It is noted that the foregoing examples have been provided merely for the purpose of explanation and are in no way to be construed as limiting of the present invention. While the present invention has been described with reference to exemplary embodiments, it is understood that the words which have been used herein are words of description and illustration, rather than words of limitation. Changes may be made, within the purview of the appended claims, as presently stated and as amended, without departing from the scope and spirit of the present invention in its aspects. Although the present invention has been described herein with reference to particular means, materials and embodiments, the present invention is not intended to be limited to the particulars disclosed herein; rather, the present invention extends to all functionally equivalent structures, methods and uses, such as are within the scope of the appended claims.
In accordance with various embodiments of the present invention, the methods described herein are intended for operation as software programs running on a computer processor. Dedicated hardware implementations including, but not limited to, application specific integrated circuits, programmable logic arrays and other hardware devices can likewise be constructed to implement the methods described herein. Furthermore, alternative software implementations including, but not limited to, distributed processing or component/object distributed processing, parallel processing, or virtual machine processing can also be constructed to implement the methods described herein.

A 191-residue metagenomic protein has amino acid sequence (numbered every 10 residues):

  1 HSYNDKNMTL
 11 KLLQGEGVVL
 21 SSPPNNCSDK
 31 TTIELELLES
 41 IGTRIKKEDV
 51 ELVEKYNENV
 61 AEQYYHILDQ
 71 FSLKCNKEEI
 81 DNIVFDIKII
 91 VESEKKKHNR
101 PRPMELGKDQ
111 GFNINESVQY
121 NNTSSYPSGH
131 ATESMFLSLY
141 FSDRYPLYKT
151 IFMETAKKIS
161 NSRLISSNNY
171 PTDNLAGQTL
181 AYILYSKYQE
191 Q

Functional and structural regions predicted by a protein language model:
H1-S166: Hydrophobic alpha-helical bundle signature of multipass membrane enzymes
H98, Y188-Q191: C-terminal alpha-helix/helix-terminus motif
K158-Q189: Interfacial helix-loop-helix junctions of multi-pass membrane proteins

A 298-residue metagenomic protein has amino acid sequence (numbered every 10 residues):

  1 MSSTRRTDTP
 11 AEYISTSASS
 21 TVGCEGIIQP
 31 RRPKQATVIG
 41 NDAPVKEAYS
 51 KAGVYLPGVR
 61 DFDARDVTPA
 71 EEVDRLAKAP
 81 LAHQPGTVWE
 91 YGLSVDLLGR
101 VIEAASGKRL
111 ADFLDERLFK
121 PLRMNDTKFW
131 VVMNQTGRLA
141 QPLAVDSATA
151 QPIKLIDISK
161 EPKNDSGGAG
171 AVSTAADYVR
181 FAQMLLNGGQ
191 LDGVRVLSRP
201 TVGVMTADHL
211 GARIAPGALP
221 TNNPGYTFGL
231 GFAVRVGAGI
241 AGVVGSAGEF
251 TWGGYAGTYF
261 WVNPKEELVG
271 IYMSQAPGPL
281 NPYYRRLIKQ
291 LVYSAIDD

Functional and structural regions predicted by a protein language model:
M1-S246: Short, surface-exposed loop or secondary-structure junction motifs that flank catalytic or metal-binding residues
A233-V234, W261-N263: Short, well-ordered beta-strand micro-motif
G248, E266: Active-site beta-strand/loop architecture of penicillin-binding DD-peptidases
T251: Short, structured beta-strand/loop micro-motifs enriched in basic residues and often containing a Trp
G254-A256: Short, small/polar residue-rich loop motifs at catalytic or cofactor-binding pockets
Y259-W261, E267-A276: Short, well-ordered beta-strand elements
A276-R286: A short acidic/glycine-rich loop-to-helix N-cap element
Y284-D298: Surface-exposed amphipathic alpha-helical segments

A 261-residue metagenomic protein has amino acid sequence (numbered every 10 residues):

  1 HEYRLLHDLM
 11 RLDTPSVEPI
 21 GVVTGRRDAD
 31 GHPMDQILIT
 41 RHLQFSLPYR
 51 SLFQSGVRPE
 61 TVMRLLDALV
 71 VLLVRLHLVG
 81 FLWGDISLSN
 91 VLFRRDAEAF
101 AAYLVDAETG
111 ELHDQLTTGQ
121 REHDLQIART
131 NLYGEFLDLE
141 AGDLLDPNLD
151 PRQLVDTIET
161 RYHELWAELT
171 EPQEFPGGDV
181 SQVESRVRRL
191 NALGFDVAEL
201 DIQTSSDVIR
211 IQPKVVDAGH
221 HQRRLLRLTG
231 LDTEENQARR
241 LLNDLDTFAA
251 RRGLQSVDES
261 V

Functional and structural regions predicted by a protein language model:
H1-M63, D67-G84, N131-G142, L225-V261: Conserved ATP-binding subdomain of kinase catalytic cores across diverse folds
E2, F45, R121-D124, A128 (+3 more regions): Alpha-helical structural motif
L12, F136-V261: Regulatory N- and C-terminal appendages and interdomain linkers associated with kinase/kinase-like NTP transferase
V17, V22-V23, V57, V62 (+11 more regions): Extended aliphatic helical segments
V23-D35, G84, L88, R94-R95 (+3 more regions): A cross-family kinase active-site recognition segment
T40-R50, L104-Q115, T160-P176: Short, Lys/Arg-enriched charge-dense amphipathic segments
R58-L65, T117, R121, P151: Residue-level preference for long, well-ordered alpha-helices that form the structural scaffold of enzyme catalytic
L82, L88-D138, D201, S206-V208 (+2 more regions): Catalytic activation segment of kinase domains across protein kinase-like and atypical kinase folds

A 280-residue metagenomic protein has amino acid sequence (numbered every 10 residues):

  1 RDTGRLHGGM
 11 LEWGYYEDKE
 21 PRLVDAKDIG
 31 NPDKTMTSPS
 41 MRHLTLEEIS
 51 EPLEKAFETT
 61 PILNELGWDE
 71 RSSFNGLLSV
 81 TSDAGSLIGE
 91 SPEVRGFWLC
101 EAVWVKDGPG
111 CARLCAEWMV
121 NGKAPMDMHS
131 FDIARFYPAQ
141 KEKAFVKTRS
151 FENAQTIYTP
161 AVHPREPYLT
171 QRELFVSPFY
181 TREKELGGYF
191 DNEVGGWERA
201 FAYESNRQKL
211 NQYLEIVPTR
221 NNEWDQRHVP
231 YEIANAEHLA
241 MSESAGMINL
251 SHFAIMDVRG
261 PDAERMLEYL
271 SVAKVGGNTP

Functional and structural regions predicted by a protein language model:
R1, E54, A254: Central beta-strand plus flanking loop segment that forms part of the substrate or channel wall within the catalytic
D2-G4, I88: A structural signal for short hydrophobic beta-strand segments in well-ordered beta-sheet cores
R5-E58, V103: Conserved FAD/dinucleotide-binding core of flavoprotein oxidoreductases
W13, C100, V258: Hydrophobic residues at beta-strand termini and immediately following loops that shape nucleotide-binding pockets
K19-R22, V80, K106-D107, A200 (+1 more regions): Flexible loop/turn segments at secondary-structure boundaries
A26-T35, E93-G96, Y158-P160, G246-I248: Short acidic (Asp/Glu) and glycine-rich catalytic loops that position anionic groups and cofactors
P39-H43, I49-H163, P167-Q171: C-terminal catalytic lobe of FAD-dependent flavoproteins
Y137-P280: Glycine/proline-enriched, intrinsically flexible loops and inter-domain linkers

It should also be noted that the software implementations of the present invention as described herein are optionally stored on a tangible storage medium, such as: a magnetic medium such as a disk or tape; a magneto-optical or optical medium such as a disk; or a solid state medium such as a memory card or other package that houses one or more read-only (non-volatile) memories, random access memories, or other re-writable (volatile) memories.
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|International Classification||G01R31/3187, G01R31/28|
|Jun 22, 2004||AS||Assignment|
Owner name: NORTHROP GRUMMAN CORPORATION, CALIFORNIA
Free format text: ASSIGNMENT OF ASSIGNORS INTEREST;ASSIGNORS:SHABIB, HASHIM M.;WOODS, RICHARD D.;REEL/FRAME:015511/0928;SIGNING DATES FROM 20040529 TO 20040616
|Oct 1, 2010||FPAY||Fee payment|
Year of fee payment: 4
|Jan 7, 2011||AS||Assignment|
Owner name: NORTHROP GRUMMAN SYSTEMS CORPORATION, CALIFORNIA
Free format text: ASSIGNMENT OF ASSIGNORS INTEREST;ASSIGNOR:NORTHROP GRUMMAN CORPORATION;REEL/FRAME:025597/0505
Effective date: 20110104
|Oct 2, 2014||FPAY||Fee payment|
Year of fee payment: 8